April Sees Largest Drop In Pending Home Sales Since 2021

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Pending home sales in April slid 7.7%, marking the largest decline in three years, according to a report issued by the National Association of Realtors (NAR).

The Pending Home Sales Index (PHSI), a forward-looking indicator based on contract signings, dropped to 72.3, its lowest level since the onset of the COVID-19 pandemic in April 2020. The NAR said all four U.S. regions saw month-over-month and year-over-year decreases, with the Midwest and West experiencing the sharpest declines.

According to NAR Chief Economist Lawrence Yun, the impact of escalating interest rates throughout April "dampened" home buying despite increased inventory in the market.

Regional Breakdown of Pending Home Sales

In the Northeast, the PHSI fell 3.5% from March to 62.9, a decline of 3.1% from April 2023. The Midwest saw the largest drop, with the index plunging 9.5% to 70.7, down 8.7% from a year ago.

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The South saw a 7.6% decrease, bringing its index to 88.6, 8.2% lower than the previous year. The West also recorded a drop, with the index falling 8.5% to 55.9, down 7.3% from April 2023.

"Home prices are hitting record highs, but the pace of gains should decelerate with more supply," Yun said in the report. "However, the prospect of measurable home price declines appears minimal. The few markets experiencing price declines will be viewed as second-chance opportunities for buyers to enter the market if those regions continue to add jobs."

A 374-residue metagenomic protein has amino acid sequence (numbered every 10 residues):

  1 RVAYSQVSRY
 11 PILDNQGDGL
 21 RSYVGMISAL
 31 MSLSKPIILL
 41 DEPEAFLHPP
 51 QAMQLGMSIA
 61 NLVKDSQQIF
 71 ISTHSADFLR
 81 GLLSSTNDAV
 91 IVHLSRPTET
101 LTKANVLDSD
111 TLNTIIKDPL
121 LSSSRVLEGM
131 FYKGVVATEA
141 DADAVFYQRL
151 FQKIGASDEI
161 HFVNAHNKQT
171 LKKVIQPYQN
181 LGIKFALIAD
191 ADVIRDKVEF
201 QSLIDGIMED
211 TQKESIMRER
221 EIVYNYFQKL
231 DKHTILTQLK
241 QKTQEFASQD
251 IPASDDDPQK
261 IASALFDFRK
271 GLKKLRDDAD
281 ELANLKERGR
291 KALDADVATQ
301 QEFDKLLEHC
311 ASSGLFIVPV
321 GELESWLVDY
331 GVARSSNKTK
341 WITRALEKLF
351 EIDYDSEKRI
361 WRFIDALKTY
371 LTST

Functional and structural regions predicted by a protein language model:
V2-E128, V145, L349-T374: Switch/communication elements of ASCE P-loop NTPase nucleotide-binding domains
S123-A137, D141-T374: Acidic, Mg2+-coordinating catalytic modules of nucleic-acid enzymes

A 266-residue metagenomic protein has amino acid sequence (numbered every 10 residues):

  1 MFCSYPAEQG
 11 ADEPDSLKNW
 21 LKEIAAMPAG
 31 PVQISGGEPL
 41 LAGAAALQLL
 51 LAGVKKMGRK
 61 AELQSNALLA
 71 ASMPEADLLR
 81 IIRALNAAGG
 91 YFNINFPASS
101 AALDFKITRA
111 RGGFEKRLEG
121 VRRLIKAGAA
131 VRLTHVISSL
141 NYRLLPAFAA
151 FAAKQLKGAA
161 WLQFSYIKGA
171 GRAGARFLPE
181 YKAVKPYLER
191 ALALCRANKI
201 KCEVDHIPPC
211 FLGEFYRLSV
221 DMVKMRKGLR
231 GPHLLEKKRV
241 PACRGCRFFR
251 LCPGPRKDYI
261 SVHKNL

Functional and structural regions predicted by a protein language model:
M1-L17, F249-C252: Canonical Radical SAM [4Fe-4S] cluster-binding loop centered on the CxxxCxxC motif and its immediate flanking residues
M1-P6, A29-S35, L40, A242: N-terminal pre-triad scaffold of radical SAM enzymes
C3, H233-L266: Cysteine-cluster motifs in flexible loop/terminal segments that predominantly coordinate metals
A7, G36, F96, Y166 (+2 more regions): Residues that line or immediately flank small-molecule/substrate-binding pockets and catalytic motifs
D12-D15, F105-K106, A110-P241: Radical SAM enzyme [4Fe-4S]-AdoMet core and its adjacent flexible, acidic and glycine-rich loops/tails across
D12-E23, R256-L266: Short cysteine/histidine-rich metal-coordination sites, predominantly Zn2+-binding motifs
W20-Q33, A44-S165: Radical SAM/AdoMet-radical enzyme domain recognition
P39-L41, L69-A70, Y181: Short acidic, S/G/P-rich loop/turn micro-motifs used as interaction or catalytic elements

The rise in interest rates, which hovered above 7% in April, has been the chief factor in dampening homebuyer activity, the NAR said. High rates and ongoing high home prices and low supply have created a challenging market environment. Many buyers have been sidelined due to increased competition and higher mortgage payments.

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Sellers, many of whom have seen their homes stay on the market for too long, have shifted to cutting prices to entice potential buyers. The share of home sellers slashing prices in May was at the highest level since 2022, while active inventory in April was 30% higher than in the same month last year, indicating a potential shift toward a more buyer-friendly market in the coming months.

"The impact of escalating interest rates throughout April dampened home buying, even with more inventory in the market," Yun said. "But the Federal Reserve’s anticipated rate cut later this year should lead to better conditions, with improved affordability and more supply."

Since March 2020, the Fed has increased interest rates by 5.25 percentage points to bring down inflation.

Although rates have been stable since last July, initial predictions for the year suggested up to three rate cuts of 0.25 percentage points each. However, higher-than-anticipated inflation early in the year has led the Fed to reconsider.

Currently, experts suggest there will be two rate cuts this year.

Despite current challenges, the housing market could see a more active summer season if mortgage rates decrease and inventory levels continue to rise, providing a more favorable environment for prospective homebuyers.

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